By Susan M. Kelly
With grace, flare and a touch of elegance unlike any other, Fred Astaire changed the face of Hollywood. Universally recognized as the greatest dancer to ever work on film, Astaire brought innovations to the silver screen along with his extraordinary talent and left the world of cinema forever changed.
Born Frederic Austerlitz, Jr., Fred came into the world in Omaha Nebraska in 1899, the son of Austrian immigrants. Fred was born just 18 months after his sister Adele and he would follow her footsteps, quite literally, into the world of entertainment. It was Adele who first showed a propensity for dancing and soon she and her brother were working as a team, goaded on by their mother who longed for something beyond the life of a hard working brewer’s wife.
In the early 1900’s the family moved to New York to try and further the career of the children, who by this time had taken the more marketable name “Astaire”. The duo appeared on vaudeville stages until they broke into Broadway in 1917’s “Over The Top”. Throughout the 1920’s the pair appeared on Broadway and the London stage in various productions. By 1930 Fred had already been recognized as being among the best tap dancers in the business. In the early 30’s, the Astaire’s took their act to Hollywood for a screen test but they were rejected.
In 1932 Adele Astaire retired to marry and Fred went on to forge a solo career. After a couple more years of stage success, Fred returned to Hollywood. His initial solo screen test has become something of a Hollywood legend, spurring the supposed response “Can’t sing. Can’t act. Balding. Can dance a little.” There is no proof that the story is true, but fortunately for the film loving public Fred was able to impress the executives at RKO Pictures. RKO initially lent him to MGM where he made his screen debut as himself opposite
Joan Crawford in 1933’s “Dancing Lady”.
Upon his return to RKO he was cast in “Flying Down to Rio”, (1933). Though the film was a vehicle for Dolores Del Rio, it was Astaire, paired with a lovely young actress/dancer by the name of
Ginger Rogers, who stole the show. Astaire and Rogers quickly became the toast of Hollywood and remain arguably the greatest dance partners to ever grace the silver screen. They would eventually make a total of ten films together including “The Gay Divorcee” (1934), “Top Hat” (1935), “Follow the Fleet” (1936) and “Shall we Dance” (1937).
During his time with Ginger Rogers, Astaire began to flex his muscles as a choreographer as well as a performer. He introduced several innovations in the production of film musicals, including the use of a single camera to film dance sequences in a wide shot, rather than several cameras moving with the performers. As Astaire put it, “Either the camera will dance or I will.” He also insisted that
all dance numbers be seamlessly integrated into the storyline of the film rather than used as stand alone pieces. He was helped in this area by Rogers, whose tremendous acting ability allowed for an easy marriage of the two.
Eventually, Astaire grew tired of being part of a duo and sought to make a name for himself on his own. His first attempt, in 1937’s “A Damsel In Distress” was a critical flop and Astaire returned to make two more pictures with Ginger Rogers, “Carefree” (1938) and “The Story of Vernon And Irene Castle” (1939). As the 40’s began, Astaire left RKO and went out on his own as a freelance talent. He starred opposite most of the great dance talents in Hollywood, including Eleanor Powell, Cyd Charisse and Leslie Caron but still longed to be seen as a talent on his own.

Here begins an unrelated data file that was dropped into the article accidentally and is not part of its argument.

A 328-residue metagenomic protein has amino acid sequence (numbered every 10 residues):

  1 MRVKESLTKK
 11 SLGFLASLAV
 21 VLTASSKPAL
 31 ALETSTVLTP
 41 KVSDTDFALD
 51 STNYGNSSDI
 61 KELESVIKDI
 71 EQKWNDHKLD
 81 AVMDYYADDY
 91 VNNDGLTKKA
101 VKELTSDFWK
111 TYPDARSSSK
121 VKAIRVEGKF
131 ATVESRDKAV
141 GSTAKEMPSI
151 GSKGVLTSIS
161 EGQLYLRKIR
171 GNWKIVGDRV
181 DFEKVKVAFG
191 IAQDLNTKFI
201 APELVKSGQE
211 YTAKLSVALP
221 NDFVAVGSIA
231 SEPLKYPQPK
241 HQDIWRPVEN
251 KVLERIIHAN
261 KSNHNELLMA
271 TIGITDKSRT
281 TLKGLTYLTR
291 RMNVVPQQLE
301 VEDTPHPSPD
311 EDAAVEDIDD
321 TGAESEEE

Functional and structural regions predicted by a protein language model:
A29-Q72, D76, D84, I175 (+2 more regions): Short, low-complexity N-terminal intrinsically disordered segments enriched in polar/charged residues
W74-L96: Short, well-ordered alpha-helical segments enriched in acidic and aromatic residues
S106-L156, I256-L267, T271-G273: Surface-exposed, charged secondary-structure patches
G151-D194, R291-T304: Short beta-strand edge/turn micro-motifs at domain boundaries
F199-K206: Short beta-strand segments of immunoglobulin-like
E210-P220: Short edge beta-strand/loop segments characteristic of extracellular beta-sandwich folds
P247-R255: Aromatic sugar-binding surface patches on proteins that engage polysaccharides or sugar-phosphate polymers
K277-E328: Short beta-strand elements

In 1946, Hollywood’s two greatest dance talents came together for the first and only time as Astaire teamed up with
Gene Kelly in “Ziegfeld Follies”. Their number in the movie, called “The Babbit and the Bromide”, was an instant classic and the two formed a lifelong respect. They would team again in the “That’s Entertainment” series in the 70’s. After "Ziegfeld”, Astaire moved on to film “Blue Skies” (1946), in which he performed to what had become his signature piece, “Putting on the Ritz”. In the midst of production, Astaire shocked everyone by announcing his retirement to pursue his love of horses and racing.
The retirement was short lived as he returned to replace the injured Gene Kelly opposite Judy Garland in 1948’s “Easter Parade”. After appearing one final time with Ginger Rogers in 1949’s “The Barkley’s of Broadway”, Astaire would chalk up a string of performances throughout the 50’s in films such as “Royal Wedding” (1951), “Silk Stockings” (1957), and “Funny Face” (1957). “Royal Wedding” featured one of his most famous solo pieces, when he danced on the walls and ceiling of a room in one of the greatest pieces of camera trickery ever captured on film.
During the 60’s and 70’s, Astaire branched into straight dramatic acting, culminating with his first and only Academy Award nomination, for Best Supporting Actor in “The Towering Inferno” (1974). He continued acting on TV and in film into the early 80’s, when he made his final appearance in the film “Ghost Story” (1981). He retired shortly thereafter and spent the remaining years of his life living quietly with his second wife, Robyn, a former jockey 45 years his junior. He died peacefully of pneumonia at the age of 88 in 1987 but for millions of film lovers, the image of Fred Astaire in his white tie and tails will forever live on as the ultimate in Hollywood class.
Susan M. Kelly is a freelance writer who lives and works in Dunellen, New Jersey. Susan is a regular contributor to The Movie Profiles & Premiums Newsletter.
Other Fred Astaire Pages:
An Evening With Fred Astaire -- Wikipedia page dedicated solely to the 1958 television special.
Fred Astaire at Reel Classics -- Includes a biography and filmography and more.
Nosliwland Salutes Fred Astaire -- Includes a Showography listing not just movie appearances of Astaire, but also television, and live stage performances.